James Streshly Jackson
James Streshly Jackson was born on a farm in Fayette County, Kentucky, September 27, 1823. He received an excellent education at Centre College, Danville, Kentucky; Jefferson College, Can-onsburg, Pennsylvania; and in the law department of Transylvania University, Lexington, Kentucky. He was admitted to the state bar and commenced practice in Greenupsburg, Kentucky, in 1845. During the war with Mexico, Jackson served as a private in the 1st Kentucky Cavalry, a regiment which he aided in recruiting and of which he was later made third lieutenant, but he resigned, it is said, to escape court-martial after fighting a duel with his colonel. In 1859 he removed to Hopkinsville, Kentucky, and the next year was elected to Congress as a Unionist. He served as a Congressman from March 4 until December 13, 1861, when he resigned to become colonel of the 3rd Kentucky (Union) Cavalry, which he had recruited and organized during the summer recess. Although "not actively engaged," he took part in the battle of Shiloh, where his regiment was attached to T. L. Crittenden's 5th Division of Buell's Army of the Ohio. On July 19, 1862, he was appointed brigadier general of volunteers in accordance with the prevailing administration policy of rewarding loyal border-state politicians with higher rank, whatever their military qualifications. In the case of Jackson advance in rank was merited; he seems to have been capable, and a few weeks later was assigned to the command of the cavalry of General William Nelson's Army of Kentucky. Although involved in the disaster at Richmond, he did not reach the vicinity of the battle until the following day, and his report to Nelson would tend to exculpate him from any blame. In any event, upon the orders of General D. C. Buell, Jackson was assigned to the command of an infantry division of McCook's corps, Army of the Ohio, on September 29, 1862. At the battle of Perryville, October 8, 1862, Jackson and both of the brigade commanders of his division—singular to relate— were killed on the field. General Jackson was buried in Riverside Cemetery, Hopkinsville.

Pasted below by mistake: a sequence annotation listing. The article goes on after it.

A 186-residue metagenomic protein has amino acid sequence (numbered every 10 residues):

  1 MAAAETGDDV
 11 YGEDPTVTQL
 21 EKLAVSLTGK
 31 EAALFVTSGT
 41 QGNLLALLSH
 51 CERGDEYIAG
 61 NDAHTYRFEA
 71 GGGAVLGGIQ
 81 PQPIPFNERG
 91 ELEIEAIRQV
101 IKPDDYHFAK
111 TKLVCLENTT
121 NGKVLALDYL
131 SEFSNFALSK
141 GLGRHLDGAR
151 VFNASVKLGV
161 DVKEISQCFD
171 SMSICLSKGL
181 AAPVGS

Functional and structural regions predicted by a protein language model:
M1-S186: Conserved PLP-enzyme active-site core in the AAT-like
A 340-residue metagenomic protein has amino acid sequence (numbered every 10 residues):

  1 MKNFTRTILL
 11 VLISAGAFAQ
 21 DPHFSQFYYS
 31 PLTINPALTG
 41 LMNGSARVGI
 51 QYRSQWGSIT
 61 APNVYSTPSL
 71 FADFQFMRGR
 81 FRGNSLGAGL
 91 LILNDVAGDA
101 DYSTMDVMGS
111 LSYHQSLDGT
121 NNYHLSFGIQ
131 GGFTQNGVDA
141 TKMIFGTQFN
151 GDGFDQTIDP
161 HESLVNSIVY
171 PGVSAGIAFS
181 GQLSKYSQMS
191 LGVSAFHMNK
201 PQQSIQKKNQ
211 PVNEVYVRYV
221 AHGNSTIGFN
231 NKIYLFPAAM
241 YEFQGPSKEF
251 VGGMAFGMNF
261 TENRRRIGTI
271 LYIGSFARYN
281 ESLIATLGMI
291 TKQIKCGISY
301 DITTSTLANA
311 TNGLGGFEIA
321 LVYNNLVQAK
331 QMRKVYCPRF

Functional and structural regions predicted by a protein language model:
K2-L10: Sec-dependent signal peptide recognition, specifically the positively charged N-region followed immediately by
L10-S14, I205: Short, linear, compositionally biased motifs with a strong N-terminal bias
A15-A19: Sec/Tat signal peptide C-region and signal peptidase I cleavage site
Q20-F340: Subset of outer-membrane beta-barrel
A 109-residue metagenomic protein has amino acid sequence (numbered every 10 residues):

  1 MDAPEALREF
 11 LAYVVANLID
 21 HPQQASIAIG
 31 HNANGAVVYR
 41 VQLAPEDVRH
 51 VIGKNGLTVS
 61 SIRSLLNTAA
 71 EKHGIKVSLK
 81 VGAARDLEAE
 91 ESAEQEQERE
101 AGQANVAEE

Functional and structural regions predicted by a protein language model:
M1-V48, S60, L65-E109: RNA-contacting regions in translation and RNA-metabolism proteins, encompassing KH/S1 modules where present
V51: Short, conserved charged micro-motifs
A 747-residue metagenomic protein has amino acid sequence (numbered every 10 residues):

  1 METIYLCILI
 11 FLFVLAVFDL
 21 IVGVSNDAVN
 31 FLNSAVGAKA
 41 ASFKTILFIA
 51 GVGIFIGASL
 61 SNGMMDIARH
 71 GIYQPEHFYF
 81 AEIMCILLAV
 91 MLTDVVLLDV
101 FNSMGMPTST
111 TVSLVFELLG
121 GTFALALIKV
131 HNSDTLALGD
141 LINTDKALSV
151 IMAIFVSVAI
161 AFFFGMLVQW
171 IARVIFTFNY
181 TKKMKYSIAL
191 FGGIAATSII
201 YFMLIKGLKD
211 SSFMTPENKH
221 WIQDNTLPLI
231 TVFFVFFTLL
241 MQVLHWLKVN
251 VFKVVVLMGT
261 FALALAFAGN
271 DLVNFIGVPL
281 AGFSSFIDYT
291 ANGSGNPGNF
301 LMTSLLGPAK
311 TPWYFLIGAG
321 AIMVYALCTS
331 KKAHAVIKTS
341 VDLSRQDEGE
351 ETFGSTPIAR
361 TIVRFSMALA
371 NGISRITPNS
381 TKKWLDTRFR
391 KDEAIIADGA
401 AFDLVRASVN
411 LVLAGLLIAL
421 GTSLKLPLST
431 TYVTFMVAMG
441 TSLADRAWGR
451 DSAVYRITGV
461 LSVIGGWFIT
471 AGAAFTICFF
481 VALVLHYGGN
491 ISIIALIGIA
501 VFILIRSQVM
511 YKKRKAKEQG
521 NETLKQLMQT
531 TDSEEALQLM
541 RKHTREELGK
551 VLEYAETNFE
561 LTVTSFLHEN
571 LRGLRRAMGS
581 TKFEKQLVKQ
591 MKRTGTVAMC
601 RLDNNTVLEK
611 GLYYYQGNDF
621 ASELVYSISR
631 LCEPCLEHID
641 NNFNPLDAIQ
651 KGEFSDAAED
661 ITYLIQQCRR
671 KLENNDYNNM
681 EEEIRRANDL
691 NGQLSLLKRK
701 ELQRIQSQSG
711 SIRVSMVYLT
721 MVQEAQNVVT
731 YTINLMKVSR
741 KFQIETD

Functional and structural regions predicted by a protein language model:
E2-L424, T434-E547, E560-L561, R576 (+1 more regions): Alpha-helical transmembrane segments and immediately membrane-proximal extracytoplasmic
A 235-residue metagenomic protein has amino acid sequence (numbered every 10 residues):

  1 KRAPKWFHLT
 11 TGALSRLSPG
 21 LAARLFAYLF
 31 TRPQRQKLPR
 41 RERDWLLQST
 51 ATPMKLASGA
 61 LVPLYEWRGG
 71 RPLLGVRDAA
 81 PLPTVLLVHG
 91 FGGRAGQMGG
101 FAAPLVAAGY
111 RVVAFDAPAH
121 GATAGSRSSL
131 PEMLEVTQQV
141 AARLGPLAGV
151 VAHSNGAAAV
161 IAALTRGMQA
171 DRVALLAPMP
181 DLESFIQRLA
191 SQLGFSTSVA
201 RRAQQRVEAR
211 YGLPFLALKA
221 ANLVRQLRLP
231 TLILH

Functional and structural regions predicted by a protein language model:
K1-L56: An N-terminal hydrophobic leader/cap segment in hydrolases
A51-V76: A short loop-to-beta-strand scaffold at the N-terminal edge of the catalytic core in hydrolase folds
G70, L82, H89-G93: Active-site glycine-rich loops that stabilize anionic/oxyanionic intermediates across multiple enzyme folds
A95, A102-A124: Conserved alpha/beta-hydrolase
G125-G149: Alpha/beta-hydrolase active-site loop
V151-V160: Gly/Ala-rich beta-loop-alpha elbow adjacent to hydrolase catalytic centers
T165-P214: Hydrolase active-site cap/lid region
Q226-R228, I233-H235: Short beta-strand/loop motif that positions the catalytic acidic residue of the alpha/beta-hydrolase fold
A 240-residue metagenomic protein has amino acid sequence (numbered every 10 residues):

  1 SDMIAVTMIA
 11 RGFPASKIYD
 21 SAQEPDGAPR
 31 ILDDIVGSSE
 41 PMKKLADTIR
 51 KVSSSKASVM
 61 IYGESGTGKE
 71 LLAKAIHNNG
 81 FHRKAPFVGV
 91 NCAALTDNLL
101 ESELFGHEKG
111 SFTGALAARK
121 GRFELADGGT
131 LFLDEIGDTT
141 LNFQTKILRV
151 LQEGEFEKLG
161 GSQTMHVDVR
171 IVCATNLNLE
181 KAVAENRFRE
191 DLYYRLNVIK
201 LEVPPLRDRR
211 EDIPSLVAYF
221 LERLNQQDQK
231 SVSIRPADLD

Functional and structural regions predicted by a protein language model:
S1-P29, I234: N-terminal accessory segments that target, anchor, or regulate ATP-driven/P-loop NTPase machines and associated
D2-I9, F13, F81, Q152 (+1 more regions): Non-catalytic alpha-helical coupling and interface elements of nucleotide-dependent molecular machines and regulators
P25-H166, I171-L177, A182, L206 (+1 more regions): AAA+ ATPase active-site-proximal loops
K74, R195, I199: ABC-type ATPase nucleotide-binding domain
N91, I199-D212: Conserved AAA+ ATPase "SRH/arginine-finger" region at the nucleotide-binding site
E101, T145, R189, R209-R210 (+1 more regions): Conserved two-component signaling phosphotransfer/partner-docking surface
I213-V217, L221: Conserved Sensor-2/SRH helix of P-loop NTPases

Reference: Generals in Blue. Lives of the Union Commanders by Ezra J. Warner. Louisiana State University Press. Baton Rouge.